Melkite Bishop Robert Rabbat has renewed the call of many Catholic and Orthodox Church leaders that there be a common date for Easter, speaking at an ecumenical prayer service in the presence of Cardinal Leonardo Sandri, the head of the Holy See’s congregation for Oriental Churches. (See the Catholic Weekly Facebook Page for more photos).
Cardinal Sandri joined Eastern Catholic and Orthodox leaders, and the lay faithful for Compline (Night Prayer) on May 10 at the Melkite Church of St John the Beloved in Greenacre.
During his remarks, Bishop Rabbat said if there was any good that arose in the wake of the bloodshed that had devastated the Middle East – events that have resulted in more Middle Eastern Christians seeking refuge in Australia – it was the opportunity for fraternity that it had created between Eastern Catholic and Orthodox Christians.
“If good can come forth from disaster, it has indeed been good for us – Catholics and Orthodox – to learn once more, no matter how painfully, that we do indeed constitute the one Household of the Faith,” Bishop Rabbat said.
“I (assure) Your Eminence that the Middle Eastern Orthodox Bishops and Faithful in Australia are most appreciative of your concern for the well-being of their Brethren in their long-suffering Homelands.”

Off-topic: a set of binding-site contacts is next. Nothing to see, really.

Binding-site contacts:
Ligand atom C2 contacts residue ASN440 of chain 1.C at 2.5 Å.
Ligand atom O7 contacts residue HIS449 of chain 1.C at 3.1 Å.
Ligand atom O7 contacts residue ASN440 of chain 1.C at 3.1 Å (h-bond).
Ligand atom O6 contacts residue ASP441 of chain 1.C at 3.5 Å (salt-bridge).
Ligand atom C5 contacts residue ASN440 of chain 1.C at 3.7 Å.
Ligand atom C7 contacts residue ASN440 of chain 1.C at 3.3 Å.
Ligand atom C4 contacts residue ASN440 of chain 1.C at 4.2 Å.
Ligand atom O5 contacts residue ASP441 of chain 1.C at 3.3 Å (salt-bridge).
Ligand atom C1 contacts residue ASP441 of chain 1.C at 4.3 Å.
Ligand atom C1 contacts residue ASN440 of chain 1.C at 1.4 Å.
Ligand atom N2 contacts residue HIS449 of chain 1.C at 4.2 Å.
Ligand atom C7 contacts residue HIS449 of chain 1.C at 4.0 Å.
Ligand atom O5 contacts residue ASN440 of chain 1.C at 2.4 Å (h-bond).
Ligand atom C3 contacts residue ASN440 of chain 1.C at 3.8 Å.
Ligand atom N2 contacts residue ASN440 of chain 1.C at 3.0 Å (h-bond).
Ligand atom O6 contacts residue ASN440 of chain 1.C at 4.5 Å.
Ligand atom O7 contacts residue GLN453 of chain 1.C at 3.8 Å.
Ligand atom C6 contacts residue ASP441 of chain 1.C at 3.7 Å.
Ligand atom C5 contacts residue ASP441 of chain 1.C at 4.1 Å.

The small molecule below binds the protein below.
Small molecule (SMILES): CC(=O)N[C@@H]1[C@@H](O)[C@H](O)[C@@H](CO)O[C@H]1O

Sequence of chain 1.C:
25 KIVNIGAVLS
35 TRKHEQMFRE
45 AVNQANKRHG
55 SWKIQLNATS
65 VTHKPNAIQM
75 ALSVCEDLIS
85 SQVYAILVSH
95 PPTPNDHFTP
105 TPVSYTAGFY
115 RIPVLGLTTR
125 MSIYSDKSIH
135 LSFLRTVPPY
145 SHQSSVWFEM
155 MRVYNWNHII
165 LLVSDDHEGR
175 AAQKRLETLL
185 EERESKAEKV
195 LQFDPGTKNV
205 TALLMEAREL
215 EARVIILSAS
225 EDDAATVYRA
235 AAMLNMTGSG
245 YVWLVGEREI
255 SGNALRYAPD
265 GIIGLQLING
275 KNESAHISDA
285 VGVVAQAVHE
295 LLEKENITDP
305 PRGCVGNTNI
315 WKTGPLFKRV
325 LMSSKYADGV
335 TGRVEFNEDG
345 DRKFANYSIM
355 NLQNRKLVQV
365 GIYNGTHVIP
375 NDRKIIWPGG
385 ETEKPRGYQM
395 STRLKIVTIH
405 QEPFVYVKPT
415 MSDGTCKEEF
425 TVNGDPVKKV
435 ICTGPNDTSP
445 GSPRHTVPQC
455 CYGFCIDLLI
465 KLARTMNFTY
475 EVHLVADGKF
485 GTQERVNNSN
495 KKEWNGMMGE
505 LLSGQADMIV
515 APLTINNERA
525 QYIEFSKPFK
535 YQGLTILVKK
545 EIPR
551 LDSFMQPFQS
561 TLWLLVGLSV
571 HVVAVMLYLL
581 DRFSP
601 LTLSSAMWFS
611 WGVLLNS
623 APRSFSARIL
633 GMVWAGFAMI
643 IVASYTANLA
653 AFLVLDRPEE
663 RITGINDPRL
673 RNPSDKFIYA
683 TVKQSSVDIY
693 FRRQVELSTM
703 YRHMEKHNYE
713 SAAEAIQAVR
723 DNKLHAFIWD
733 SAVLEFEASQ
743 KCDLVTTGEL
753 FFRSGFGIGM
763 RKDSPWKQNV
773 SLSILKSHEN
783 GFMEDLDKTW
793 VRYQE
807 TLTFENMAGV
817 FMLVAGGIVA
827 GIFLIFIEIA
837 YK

He also spoke of the desire for a common date for Easter, something the Catholic and Orthodox Churches enjoyed recently in the rare convergence of the Gregorian and Julian calendars. (The next such occasion will be in 2025. Bishop Rabbat told The Catholic Weekly earlier this month that he hoped the Holy See and the Orthodox Churches would be able to settle on common dates by 2019 – 40 years after substantive dialogue with Orthodox Churches began under Paul VI.)
“I am sure you have heard many times in many parts of the world the longing expressed for a common celebration of Easter,” Bishop Rabbat said.
“Tonight, in the presence of Your Eminence, all of us in this holy church, Catholic and Orthodox, renew our desire for the one celebration. This painful sign of separation, a divided Easter, is a scandal and must not be allowed to continue.”
Cardinal Sandri concluded his visit to Sydney on May 16, 2017, when he returned to Rome.
The full text of Bishop Robert Rabbat’s remarks:
Christ is Risen! He is Truly Risen!
It is with great joy and much thanksgiving that we welcome you to our Melkite Catholic Church of St John the Beloved for the Office of Compline or night prayer.